Wednesday, October 22, 2014 - 06:16
Written by

My name is Erik Hommel, 51 years old. I live in the Netherlands in a small village called Brummen(between Apeldoorn and Arnhem) with my wife Floor, our 2 youngest children and four Siamese cats. Our 2 oldest kids have either left home or are in the process of doing so. My working career in ICT started in 1988 as an RPG programmer on the IBM S/38. Having moved past positions as technical consultant, project manager, IT manager and ERP consultant I call myself a CiviCRM project manager/consultant/developer and love it!

CiviCRM has been part of my life since 2010 I think. The first official date I can find is a certficate from a CiviCRM Developer Training in Brussels in February 2010. At the time I was working together with Erik Brouwer as EE-atWork and we were mainly working with Dutch housing corporations as software implementors and consultants. In 2009 we bumped into Drupal when we were developing our own website, and as we focused on CRM within housing corporations we obviously looked for a nice customer relationship module that would fit nicely with the non-profit character of Dutch housing corporations.

In 2010 we started our first big CiviCRM implementation at De Goede Woning, and from that point onwards we have been active members of the CiviCRM community. We attended CiviCon and sprints, organised CiviMeetups and sprints in The Netherlands, assiststed with the documentation, fixed a couple of bugs, took part in the API team etc. Up to 2012, CiviCRM was about 50% of our work. The rest of our time continued to be devoted to (interim) management and consulting.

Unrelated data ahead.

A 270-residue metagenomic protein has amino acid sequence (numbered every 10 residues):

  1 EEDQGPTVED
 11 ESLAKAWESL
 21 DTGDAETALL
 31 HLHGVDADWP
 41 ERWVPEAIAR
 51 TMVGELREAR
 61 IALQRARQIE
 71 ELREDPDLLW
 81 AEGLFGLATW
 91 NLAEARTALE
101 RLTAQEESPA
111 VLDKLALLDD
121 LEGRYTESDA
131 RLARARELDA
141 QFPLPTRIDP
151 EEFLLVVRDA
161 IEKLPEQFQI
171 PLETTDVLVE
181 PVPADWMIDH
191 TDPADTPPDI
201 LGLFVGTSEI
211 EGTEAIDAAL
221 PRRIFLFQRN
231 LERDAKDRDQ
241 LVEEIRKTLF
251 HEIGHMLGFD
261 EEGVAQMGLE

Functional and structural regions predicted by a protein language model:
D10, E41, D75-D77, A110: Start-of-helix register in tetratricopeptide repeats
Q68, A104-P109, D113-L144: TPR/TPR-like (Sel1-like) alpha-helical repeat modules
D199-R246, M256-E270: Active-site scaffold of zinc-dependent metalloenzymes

During 2012 we noticed an increased interest in CiviCRM, and had conversations with Xavier Dutoit on getting some kind of co-operation. The idea was that we needed to work together to be able to support bigger projects and do maintenance and helpdesk too. This eventually led to the formation of CiviCooP, EE-atWork taking part in CiviCooP and me taking on the role of chairperson. In the CiviCooP coöperative framework we provide all CiviCRM services to customers. CiviCooP itself does not employ people nor is a profit oriented organisation. It is meant as a single point of contact for our customers, but we all continue to work as 1 or 2 man bands.

We set aside a small amount per hour to pay for admin, marketig, CiviCRM partnership fee and sponsoring CiviCon. If any money is left at the end of the year we donate that to the CiviCRM community. We have just donated our 2013 leftovers to the CiviCRM Continuous Testing project.

Since the inception of CiviCooP we have done implementation and support projects with larger and smaller organizations like De Goede Woning, MAF Norway, PUM, EPSU, VKW, Amnesty International Flanders and Wikimedia Netherlands. Some of these organisations take an active role in the community and have shared/will share their stories at CiviCon. We hope to do continue to be able to help NGO's to reach their goals and do our bit in making the world a better place (and earn our daily bread doing so). For me the continuing attraction of the CiviCRM community is to be able to support social enterprises and to do so with new kinds of organizations and networks.

For me the combination of earning a living and having some impact on society too is what keeps me going. It is the social good that really drives us all in the community!